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From Mata Hari to Markus Wolf: A look at how honey traps are used in espionage

From Mata Hari to Markus Wolf: A look at how honey traps are used in espionage

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On Friday, the Delhi Police arrested a driver working with the Ministry of External Affairs in connection with an alleged espionage case. The driver reportedly was ‘honey trapped’ and is said to have passed on confidential information to the other accused involved in the matter.

The arrest comes after security agencies alerted the police that the driver was passing information to someone in Pakistan. The driver is currently being interrogated and further investigation is on.

The use of a romantic relationship or sex for espionage is one of the oldest tactics used to elicit sensitive information. The information can be used to achieve political aims or monetary advancement and sometimes to blackmail the person or extortion.

Most alluring honey traps in the world

Mata Hari case

Honey trapping in espionage dates back to the days of the femme fatales such as the famous Dutch exotic dancer Mata Hari or Margaretha Geertruida MacLeod. Based on intercepted telegrams that revealed she was getting money from a German attaché in Spain, she was found guilty of being a German spy. In 1917, she was eventually put to death in France by a firing squad.

Her biographer Professor Pat Shipman argued in Femme Fatale: Love, Lies and the Unknown Life of Mata Hari that she was innocent and that the French Army’s need for a scapegoat led to her conviction. The French men had admitted that they lacked solid proof to accuse her.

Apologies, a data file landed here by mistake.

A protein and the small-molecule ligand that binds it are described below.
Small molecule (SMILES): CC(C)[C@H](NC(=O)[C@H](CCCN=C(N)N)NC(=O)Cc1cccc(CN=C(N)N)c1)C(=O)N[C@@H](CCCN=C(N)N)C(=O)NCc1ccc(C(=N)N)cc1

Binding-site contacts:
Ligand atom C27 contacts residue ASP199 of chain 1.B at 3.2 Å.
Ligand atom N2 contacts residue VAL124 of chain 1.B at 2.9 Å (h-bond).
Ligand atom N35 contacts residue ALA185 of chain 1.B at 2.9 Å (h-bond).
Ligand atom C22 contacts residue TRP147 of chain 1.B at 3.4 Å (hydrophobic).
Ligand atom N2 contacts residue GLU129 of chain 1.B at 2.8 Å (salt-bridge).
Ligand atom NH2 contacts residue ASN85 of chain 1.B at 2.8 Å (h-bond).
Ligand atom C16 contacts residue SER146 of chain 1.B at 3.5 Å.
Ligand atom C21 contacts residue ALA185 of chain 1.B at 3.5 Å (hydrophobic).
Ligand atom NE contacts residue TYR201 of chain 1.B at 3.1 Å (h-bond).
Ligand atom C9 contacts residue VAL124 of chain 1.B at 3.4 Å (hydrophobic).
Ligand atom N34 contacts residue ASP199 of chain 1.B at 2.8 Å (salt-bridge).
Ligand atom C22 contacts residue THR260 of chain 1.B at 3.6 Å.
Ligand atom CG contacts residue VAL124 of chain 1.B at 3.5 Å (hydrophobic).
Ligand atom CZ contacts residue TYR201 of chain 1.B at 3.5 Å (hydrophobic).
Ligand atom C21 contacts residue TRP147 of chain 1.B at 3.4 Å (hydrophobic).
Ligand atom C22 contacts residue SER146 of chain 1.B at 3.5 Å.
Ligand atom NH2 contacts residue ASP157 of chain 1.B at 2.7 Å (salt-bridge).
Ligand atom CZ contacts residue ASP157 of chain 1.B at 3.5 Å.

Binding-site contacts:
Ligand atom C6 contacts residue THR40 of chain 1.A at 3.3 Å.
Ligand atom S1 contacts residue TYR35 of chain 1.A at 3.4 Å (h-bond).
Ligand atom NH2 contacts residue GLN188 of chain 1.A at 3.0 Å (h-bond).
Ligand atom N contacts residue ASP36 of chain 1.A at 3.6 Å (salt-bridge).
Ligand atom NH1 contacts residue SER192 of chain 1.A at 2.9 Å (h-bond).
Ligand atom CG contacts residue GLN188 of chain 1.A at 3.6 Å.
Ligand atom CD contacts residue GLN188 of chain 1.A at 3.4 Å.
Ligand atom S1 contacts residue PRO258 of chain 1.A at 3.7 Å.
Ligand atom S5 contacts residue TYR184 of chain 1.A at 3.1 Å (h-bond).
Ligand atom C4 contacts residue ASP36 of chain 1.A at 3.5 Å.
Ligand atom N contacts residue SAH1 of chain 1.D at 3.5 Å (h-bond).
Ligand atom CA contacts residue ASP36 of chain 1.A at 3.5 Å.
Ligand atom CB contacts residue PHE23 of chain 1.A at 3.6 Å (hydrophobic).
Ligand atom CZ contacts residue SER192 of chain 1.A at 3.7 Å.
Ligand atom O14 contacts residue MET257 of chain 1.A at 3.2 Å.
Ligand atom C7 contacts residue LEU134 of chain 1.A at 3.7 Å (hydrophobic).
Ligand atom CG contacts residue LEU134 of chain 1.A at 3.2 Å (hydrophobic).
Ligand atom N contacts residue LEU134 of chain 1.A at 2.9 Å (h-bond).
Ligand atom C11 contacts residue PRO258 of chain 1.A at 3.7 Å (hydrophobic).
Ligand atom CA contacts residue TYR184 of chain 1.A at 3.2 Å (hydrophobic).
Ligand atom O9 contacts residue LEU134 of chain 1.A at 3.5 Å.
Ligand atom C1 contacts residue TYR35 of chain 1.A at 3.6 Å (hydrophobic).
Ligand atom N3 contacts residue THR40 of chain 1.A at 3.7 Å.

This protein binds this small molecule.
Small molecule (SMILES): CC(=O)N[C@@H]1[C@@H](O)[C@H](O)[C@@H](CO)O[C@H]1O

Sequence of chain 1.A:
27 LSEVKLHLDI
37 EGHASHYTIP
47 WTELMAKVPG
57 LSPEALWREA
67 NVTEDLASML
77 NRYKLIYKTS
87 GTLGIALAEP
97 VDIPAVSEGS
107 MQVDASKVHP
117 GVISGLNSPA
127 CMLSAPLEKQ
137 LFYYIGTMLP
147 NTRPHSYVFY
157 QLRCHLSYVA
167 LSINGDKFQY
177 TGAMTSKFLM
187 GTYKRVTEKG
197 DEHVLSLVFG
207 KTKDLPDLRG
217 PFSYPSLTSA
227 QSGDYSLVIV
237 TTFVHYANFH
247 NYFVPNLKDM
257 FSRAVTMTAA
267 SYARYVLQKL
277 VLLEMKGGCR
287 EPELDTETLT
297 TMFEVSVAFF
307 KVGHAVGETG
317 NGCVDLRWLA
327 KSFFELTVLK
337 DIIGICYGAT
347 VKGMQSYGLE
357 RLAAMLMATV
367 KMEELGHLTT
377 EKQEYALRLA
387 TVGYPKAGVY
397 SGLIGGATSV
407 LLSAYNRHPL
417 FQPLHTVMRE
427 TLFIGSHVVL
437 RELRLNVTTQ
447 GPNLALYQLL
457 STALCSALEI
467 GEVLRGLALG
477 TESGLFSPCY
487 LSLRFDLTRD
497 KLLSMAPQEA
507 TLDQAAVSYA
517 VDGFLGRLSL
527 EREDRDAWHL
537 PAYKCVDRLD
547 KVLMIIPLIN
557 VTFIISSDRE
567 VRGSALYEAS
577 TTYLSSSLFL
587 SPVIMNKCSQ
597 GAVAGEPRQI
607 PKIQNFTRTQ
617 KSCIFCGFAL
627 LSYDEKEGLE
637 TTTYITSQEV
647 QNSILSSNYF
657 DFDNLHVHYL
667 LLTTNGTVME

Betty Pack case

Amy Elizabeth Thorpe, popularly known by her married name Betty Pack, used seduction to win the World War II for the Allies. A Minnesota-raised American-born beauty married a British diplomat that led to an introduction to M16’s top brass.

In Warsaw, she learned that Polish was already cracking the Enigma codes and she passed the information on how the machine was used. She reportedly also stole the Vichy code books out of the Vichy embassy.

Jeremy Wolfenden case

Not all honey trapping cases are heterosexual. A famous example of a homosexual honey trap case is that of the British journalist Jeremy Wolfenden, who was a correspondent for the Daily Telegraph in Moscow in the 1960s. He was targeted by the KGB and was allegedly seduced by the Ministry of Foreign Trade’s barber.

The security agency had put a man with a camera in his closet to take compromising photos. The spies blackmailed Wolfenden, however, he reported it all to the British embassy on his next visit to London. He was turned into a double agent. With the stress debilitating, Wolfenden became an alcoholic and bled to death at the age of 31 after falling in his bathroom in 1965.

Markus Wolf case

Markus Wolf, an East German spymaster, created one of the broadest honey trap in intelligence history. In the 1950s, he realised that the West German women needed company with millions of eligible men killed in the World War II and the women, including German government diplomats were the perfect target for a honey trap.

Wolf created a Stasi intelligence department with many handsome spies and their task was to seduce West German women for secrets. They were remarkably successful initially, however, the Stasi officers’ distint look with short back and sides haircut was at the odds with the trends of West German style at the time. This led to many spies being arrested by counterintelligence officers.

Mordechai Vanunu case

Vanunu was a whistleblower as he claimed that Israel developed atomic bombs, leaking his story to the British media. After being bored of laying low, he took to trip to Rome with a woman he met in London. She turned out to be a married Mossad officer with a codename ‘Cindy’.

After landing in Italy, Vanunu was seized by Mossad. He was drugged and smuggled out of the country to Israel where he was tried for treason. He served 18 years in prison.

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Updated Date: November 20, 2022 14:11:44 IST